We both managed to climb out of the car with just bruises and a few strains, but after a few minutes when my wife said she couldn't feel the baby moving, my heart almost stopped. By then the police and an ambulance were on the scene. The ambulance crew checked as as best they could then took us to Frimley Park hospital where they carried out an ultrasound and checked the babies heart rate. Fortunately everything was okay.

 

We managed to get a lift home from the police but this was one of the worst nights of my life when I think what could have happened.

 

The police decided that there was not enough evidence to prosecute the idiot who pulled out on me, despite it being a clear night, a straight level road with good visibility for at least half a mile in each direction. My insurance company kindly offered to settle the claim on a 50:50 basis, I told them to ****-off.



#8 tonyXIII

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Posted 04 April 2014 - 11:00 AM

It's amazing how your body keeps functioning reasonably well until it realises that it's safe and okay to relax, and promptly goes all wobbly. 

 

It's called adrenaline. It's very useful, but sometimes ...

 

It was 1974 and I'd passed my test the year before, but not had any driving experience. My uncle John was in hospital after a heart attack, so I kindly (sic) offered to borrow his car and take it for a run to York to pick up some stuff and carry it back to Manchester, incidentally giving the car a "run out" to keep it in good nick. I decided to go via Sheffield to see some old mates and took the Snake Pass. There was (may still be) a longish straight stretch, so I decided to see what the car would do (adrenaline!). I put my foot down and reached about 90 before realising that the road turned sharp right very soon and there was a cliff face on the left. I almost made it! I clipped the rock face with the passenger side, swerved all over the road (lucky nothing was coming!) and pulled over to inspect the damage at the first chance. Not good, but fixable! When I got to York, I found a bodywork shop and they agreed, for a price, to make it as good as new over the weekend. They did. I took the car back and Uncle John went out to look at it. When he came back in, he asked me "What's happened to the dent in the passenger door?"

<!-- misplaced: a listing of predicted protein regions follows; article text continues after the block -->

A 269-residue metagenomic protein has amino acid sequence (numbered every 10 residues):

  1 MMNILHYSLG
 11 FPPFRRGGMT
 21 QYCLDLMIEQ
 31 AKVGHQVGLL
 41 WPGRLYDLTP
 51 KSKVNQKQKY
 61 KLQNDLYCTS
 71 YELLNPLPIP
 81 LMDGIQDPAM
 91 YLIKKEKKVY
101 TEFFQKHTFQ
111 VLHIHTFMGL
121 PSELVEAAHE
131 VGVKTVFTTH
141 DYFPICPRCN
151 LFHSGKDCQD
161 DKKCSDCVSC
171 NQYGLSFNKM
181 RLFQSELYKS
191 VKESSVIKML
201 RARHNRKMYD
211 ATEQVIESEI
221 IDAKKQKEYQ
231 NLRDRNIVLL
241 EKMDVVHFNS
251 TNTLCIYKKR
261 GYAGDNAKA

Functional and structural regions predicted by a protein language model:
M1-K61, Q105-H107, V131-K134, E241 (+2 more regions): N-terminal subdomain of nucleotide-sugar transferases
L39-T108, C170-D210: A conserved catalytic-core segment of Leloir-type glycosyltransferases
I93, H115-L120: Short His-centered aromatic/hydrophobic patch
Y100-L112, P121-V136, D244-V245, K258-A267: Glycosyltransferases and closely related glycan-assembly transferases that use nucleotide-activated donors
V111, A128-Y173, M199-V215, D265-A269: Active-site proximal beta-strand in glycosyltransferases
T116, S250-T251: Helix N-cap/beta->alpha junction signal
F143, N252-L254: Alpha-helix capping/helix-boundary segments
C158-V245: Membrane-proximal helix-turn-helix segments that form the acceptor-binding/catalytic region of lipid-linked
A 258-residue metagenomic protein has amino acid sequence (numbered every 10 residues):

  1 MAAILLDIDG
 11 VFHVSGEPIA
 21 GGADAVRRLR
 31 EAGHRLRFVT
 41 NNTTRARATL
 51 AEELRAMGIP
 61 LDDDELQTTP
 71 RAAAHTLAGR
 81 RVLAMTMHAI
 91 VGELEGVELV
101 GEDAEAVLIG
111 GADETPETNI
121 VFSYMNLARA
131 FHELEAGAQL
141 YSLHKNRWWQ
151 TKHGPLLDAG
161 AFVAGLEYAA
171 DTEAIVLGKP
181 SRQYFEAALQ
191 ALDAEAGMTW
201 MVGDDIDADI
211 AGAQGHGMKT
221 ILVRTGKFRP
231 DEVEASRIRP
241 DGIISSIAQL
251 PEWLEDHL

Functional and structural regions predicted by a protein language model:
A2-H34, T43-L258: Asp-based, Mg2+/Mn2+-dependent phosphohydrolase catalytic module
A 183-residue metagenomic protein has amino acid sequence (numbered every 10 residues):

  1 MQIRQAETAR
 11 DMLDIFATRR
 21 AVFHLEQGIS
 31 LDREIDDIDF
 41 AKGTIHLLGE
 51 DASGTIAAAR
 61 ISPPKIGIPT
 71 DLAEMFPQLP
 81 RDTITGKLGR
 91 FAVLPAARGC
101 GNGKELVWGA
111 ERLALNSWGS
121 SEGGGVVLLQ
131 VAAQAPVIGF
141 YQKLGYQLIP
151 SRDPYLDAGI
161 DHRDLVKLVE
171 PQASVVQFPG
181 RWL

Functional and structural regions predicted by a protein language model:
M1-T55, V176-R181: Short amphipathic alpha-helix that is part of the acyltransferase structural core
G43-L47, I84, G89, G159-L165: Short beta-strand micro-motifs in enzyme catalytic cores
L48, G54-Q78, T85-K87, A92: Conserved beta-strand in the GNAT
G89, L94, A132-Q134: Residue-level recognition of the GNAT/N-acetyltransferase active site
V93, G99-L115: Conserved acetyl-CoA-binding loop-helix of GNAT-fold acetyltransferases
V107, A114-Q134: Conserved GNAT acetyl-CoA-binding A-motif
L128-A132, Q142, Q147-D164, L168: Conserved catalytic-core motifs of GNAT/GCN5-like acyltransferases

And I think that's called karma.


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#9 Bob8

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Posted 04 April 2014 - 01:51 PM

In the 1980's I  had a Rover 2200 and was doing 70mph travelling down the M1 to see a girlfriend in Sheffield when the bonnet flew up. As the Rover bonnets were made from aluminium and not steel, mine didn't smash the screen. Fortunately, it only wrapped itself around the screen and roof. I couldn't see a thing but signalled left and, just using my rear view mirrors, pulled across the inner lane to the hard shoulder.

 

$_35.JPG

 

It all happened in what appeared to be slow motion and I was surprisingly calm .... until I got out of the car. Then my legs immediately turned to jelly.